Essay On Abydos

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The site of Abydos is an outstanding example of Egyptian religious practices and culture. The site has many examples that exhibit its importance as a center for cult practices and religious beliefs in ancient Egypt. Abydos was home to great concentrations of people but it influenced many more than those that actually lived there. Abydos was never a center for political power but for a large part of the dynastic period in Egypt is was a significant area for its funerary and religious practices. Perhaps the most interesting of those influences were those surrounding Egyptian belief about the afterlife.
Abydos is located on the western side of the Nile, in between Asyut and Dendera. Almost directly across the Nile is Naga al-Deir and El Mashayikh, communities found just above Thebes. Many of the religious rituals of the ancient Egyptians as they were completed at Abydos and elsewhere were tied into the river Nile itself. The Nile was an important part of Egyptian life both in regard to their day to day livelihood and in regard to their concepts of the afterlife.
Abydos was a cultural and religious center that held importance not just for those that lived there but to the region as a whole. Many Egyptian pharaohs had temples built at Abydos for their worship after they had traveled to the afterlife. Not surprisingly, the more affluent Egyptians at Abydos had tombs constructed incorporating drawings and murals depicting servitude to the gods and other activities in which they expected to participate when they joined with the gods (Casson 42). Included in the tomb would be grave goods such as food, clothing, musical instruments and anything else that would make the afterlife more pleasant for the owner of...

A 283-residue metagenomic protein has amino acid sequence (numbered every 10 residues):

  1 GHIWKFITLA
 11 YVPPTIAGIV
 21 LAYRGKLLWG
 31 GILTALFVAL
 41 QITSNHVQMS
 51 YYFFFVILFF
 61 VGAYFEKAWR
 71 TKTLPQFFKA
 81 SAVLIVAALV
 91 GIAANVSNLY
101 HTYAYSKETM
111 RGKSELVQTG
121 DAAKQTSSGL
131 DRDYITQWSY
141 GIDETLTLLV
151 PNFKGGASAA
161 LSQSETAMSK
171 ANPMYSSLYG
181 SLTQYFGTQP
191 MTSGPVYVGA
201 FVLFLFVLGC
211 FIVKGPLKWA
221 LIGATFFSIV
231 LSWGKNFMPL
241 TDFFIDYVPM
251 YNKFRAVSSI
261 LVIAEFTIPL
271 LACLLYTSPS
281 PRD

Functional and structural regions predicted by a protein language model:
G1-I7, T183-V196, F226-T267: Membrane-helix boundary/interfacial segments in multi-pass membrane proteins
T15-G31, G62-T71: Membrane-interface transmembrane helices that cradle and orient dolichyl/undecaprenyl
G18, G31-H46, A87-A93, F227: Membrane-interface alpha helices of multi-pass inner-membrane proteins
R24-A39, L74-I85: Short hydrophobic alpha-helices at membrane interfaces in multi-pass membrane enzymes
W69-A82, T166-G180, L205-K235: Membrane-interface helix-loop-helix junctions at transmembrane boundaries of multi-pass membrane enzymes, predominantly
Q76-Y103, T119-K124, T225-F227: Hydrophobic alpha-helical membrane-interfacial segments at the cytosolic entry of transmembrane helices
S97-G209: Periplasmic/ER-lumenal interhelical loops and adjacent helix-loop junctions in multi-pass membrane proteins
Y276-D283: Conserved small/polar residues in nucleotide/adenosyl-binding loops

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...ive Egyptian images took the place of those from Mesopotamia as the new kings focuses solely on their lands and responsibilities as great leaders of a great civilization. The focus moved away from man's dominion over the animals and towards the promotion of a national image and a spiritual unity.
In conclusion, Abydos was significant in its importance as a cult center and rich source of material for understanding the rich religious heritage of this period in Egypt’s history. The material culture of the site evidences remarkable wealth and power. It also indicates an integral connection between the living and the dead. The celebration of the cult of the dead, in fact, is one of the primary reflections of the site. Another predominating reflection of Abydos is the strong societal stratification and the division of labor that was necessitated by the temple culture.
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